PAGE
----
Is downside risk the critical driver of investor asset valuation? In the January 2013 version of their paper entitled “Conditional Risk Premia in Currency Markets and Other Asset Classes”, Martin Lettau, Matteo Maggiori and Michael Weber explore the ability of a simple downside risk capital asset pricing model (DR-CAPM) to explain and predict asset returns. Their approach captures the idea that downside risk aversion makes investors view assets with high beta during bad market conditions as particularly risky. For all asset classes (but focusing on currencies), they define bad market conditions as months when the excess return on the broad value-weighted U.S. stock market is less than 1.0 standard deviation below its sample period average. To test DR-CAPM on currencies, they rank a sample of 53 currencies by interest rates into six portfolios, excluding for some analyses those currencies in highest interest rate portfolio with annual inflation at least 10% higher than contemporaneous U.S. inflation. They calculate the monthly return for each currency as the sum of its excess interest rate relative to the dollar and its change in value relative to the dollar. They then calculate overall and downside betas relative to the U.S. stock market based on the full sample. They extend tests of DR-CAPM to six portfolios of U.S. stocks sorted by size and book-to-market ratio, five portfolios of commodities sorted by futures premium and six portfolios of government bonds sorted by probability of default, and to multi-asset class combinations. They also compare DR-CAPM to optimal models based on principal component analysis within and across asset classes. Using monthly prices and characteristics for currencies and U.S. stocks during January 1974 through March 2010, for commodities during January 1974 through December 2008 and for government bonds during January 1995 through March 2010, they find that: Keep Reading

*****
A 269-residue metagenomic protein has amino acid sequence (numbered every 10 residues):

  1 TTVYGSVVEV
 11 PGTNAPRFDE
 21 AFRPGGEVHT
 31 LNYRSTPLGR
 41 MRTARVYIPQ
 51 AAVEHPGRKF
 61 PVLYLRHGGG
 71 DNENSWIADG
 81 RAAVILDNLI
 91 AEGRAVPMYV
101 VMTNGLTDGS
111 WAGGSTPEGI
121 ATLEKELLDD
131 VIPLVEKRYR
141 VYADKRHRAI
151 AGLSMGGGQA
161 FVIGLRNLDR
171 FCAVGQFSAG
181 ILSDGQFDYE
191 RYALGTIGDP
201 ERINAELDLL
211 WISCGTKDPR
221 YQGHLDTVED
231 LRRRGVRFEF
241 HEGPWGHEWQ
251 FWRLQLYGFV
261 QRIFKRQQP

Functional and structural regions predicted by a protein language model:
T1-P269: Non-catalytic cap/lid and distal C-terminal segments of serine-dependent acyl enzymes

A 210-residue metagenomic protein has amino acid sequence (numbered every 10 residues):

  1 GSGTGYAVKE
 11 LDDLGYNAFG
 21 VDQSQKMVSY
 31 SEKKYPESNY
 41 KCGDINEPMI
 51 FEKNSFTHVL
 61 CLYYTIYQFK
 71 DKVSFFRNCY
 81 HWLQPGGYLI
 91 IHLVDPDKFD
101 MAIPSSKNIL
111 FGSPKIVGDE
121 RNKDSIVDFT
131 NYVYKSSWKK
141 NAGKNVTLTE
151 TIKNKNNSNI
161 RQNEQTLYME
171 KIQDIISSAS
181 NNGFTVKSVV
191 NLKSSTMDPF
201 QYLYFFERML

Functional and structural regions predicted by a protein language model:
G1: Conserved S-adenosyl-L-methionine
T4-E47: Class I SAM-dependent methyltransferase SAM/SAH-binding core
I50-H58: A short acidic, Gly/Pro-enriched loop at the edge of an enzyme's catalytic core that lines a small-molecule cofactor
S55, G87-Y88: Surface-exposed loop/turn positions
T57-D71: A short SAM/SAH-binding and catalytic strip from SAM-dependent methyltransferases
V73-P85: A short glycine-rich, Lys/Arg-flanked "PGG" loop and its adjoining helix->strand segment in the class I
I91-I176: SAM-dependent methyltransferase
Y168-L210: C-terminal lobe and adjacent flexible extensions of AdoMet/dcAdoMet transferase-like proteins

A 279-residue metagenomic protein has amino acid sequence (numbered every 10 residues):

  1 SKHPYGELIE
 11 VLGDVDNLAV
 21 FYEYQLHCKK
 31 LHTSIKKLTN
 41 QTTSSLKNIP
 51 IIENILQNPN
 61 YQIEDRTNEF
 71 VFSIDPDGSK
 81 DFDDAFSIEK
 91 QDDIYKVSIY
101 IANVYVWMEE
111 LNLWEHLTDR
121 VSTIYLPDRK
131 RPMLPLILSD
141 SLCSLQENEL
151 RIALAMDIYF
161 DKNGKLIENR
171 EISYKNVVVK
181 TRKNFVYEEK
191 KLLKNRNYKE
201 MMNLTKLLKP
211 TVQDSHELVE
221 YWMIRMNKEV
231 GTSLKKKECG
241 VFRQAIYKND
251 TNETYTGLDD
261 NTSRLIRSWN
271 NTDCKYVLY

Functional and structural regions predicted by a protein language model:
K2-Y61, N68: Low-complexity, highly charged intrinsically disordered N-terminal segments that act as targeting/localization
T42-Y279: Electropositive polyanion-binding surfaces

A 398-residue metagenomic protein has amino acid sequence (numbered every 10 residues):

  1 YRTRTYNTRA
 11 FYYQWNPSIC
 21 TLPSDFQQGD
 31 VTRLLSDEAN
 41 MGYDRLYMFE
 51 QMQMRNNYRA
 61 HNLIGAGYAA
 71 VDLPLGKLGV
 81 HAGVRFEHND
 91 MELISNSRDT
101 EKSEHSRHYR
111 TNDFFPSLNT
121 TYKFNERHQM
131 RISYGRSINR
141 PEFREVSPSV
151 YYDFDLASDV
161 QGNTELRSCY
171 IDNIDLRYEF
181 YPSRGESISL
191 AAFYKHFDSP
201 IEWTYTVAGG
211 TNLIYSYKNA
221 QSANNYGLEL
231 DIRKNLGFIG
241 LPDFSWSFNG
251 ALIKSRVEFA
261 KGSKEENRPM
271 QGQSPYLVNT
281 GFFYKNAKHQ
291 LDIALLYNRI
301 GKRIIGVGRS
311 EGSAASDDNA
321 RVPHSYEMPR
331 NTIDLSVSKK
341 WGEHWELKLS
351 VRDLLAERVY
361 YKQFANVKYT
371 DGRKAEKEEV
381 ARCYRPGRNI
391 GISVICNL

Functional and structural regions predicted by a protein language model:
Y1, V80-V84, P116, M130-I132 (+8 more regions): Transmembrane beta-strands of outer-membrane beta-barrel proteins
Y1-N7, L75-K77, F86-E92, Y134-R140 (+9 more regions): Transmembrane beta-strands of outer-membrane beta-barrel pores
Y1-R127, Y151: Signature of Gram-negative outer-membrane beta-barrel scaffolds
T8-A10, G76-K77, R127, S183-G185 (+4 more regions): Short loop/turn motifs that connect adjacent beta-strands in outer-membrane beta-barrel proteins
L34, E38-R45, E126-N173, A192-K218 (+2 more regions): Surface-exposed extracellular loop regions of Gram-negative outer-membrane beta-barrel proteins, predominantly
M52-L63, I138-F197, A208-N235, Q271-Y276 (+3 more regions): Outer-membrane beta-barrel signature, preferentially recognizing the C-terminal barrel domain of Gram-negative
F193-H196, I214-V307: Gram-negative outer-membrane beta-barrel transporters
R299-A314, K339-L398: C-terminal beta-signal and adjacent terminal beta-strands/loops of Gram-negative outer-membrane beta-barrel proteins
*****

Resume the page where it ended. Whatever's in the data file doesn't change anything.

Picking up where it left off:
Intrinsic Value and Momentum Across (Futures) Asset Classes